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INTERNATIONAL YEAR OF ASTRONOMY 2009: SATURN AND TITAN

I have been trying to produce regular articles on 'Wyenot News' to commemorate this year being the International Year of Astronomy, which is also coincidentally my personal interest and last night decided that it might be nice to take a look at the Planet, Saturn and its moon Titan. Saturn, with its system of rings is undoubtedly the prettiest object in the night sky but at the moment it is not easy to see them as they are currently edge on to us.

My evening of astronomy started badly. After what had been a beautifully clear day with blue skies, I set up the telescope - a job which takes about half an hour - with the planet clearly in view. I switched the laptop computer which I use for filming on and plugged in the camera. Immediately, the area of the sky containing Saturn, a bright moon and an orange street lamp clouded over for a further half an hour. Eventually I saw a gap in the cloud heading towards the planet and so got my fingers in position on the computer's mouse pad to start filming and the damned thing crashed. By the time I managed to reboot, Saturn was behind a further half hour's worth of cloud.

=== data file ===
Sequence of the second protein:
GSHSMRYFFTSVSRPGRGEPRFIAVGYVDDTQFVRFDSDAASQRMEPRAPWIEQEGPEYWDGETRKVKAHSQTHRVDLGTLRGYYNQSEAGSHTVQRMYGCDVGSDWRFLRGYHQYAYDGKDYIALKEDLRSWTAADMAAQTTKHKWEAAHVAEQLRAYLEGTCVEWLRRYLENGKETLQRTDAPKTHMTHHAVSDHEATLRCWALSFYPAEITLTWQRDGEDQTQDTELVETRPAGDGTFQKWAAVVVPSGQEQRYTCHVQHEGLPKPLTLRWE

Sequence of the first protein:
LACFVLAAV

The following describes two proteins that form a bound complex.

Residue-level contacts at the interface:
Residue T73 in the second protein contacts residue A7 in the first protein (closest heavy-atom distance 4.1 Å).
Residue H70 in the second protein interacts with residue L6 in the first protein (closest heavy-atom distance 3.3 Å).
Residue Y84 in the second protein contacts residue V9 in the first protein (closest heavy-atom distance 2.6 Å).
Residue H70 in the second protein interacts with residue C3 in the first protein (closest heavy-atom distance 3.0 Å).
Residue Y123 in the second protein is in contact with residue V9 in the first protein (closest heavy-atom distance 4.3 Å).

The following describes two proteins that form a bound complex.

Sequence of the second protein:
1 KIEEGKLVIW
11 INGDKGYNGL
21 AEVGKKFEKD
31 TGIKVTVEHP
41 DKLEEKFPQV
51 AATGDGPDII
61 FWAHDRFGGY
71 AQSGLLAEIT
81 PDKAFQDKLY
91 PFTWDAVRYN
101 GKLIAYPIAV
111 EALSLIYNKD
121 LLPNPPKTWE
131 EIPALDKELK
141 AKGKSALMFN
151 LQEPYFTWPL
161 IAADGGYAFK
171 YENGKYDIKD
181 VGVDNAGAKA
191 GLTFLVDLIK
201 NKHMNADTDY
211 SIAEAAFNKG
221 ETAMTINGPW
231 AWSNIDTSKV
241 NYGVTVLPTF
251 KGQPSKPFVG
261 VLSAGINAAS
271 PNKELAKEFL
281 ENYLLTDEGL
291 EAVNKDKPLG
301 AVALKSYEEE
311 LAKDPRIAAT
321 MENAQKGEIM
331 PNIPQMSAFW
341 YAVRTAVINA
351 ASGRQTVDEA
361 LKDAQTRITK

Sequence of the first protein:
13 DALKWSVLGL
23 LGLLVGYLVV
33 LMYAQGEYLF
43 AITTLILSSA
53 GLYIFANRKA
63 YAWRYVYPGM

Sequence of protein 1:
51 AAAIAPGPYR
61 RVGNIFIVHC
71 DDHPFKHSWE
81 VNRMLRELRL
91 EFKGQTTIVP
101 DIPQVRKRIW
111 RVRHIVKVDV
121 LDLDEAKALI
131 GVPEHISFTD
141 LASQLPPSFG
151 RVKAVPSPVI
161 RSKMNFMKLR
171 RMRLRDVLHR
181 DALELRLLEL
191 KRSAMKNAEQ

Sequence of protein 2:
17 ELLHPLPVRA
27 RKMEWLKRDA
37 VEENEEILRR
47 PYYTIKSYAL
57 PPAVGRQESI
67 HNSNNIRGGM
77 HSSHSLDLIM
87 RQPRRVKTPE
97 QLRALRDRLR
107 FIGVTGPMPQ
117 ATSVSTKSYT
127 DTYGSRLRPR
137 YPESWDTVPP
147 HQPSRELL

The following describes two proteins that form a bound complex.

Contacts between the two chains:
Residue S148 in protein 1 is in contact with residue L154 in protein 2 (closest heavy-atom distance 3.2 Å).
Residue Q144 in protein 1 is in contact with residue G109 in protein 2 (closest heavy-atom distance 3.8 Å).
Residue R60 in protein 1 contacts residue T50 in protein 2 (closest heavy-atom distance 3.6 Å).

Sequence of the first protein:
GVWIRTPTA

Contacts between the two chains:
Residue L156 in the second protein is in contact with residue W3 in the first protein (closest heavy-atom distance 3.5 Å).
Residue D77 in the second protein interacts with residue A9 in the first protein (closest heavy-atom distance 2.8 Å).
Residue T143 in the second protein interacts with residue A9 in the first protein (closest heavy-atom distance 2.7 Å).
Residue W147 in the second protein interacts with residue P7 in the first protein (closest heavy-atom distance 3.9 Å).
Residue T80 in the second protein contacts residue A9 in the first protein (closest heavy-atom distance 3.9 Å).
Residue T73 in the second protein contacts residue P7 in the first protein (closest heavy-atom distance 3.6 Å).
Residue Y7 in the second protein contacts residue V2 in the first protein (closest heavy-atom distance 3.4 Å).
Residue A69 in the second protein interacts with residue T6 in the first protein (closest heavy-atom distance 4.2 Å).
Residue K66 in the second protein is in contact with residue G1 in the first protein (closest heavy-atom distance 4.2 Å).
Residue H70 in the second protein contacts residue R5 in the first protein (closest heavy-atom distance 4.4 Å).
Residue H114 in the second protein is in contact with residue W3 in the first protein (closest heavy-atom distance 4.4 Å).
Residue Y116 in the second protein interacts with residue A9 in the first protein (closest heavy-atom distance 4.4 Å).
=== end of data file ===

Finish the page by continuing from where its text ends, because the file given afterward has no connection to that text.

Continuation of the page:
Determined not to give in, I waited around in the balmy 2 degree C. evening air and eventually the planet emerged into a clear sky. I am so glad that I did! Saturn's ring system is only a matter of a few miles wide and supposedly very difficult to see when they are edge on to Earth but, at a distance of over 7 billion miles, my 8 inch telescope picked them out perfectly. To be honest, I was astounded at how clear they appeared. They are easy to see when the planet is tilted but I just could not believe being able to see them edge on.

Below are a couple of photos which I managed to stack from the video I filmed, plus one in which I deliberately over exposed the planet so that the moon, Titan would be picked up. Titan in itself is an interesting world - more like a planet than a moon. It has an atmosphere very similar to primeval Earth and is a prime contender for sustaining life.

You can also watch the short film I made of the planet, using live, on screen shots, actual film from the astro imager and still photos from the resulting stacked video.

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The planet, Saturn, photographed from Ross on 12th, February 2009 at 00.02 hours GMT. 8 inch Schmidt Cassegrain Telescope, 2000 mm at f10.

In this slightly earlier exposure, shot just prior to midnight, at 23.53 hours, Saturn was intermittently being obscured by cloud cover but the rings are still visible.

At the end of the viewing session, I upped the exposure, deliberately over exposing the planet so that I could photograph Saturn's largest moon, Titan (to the right).

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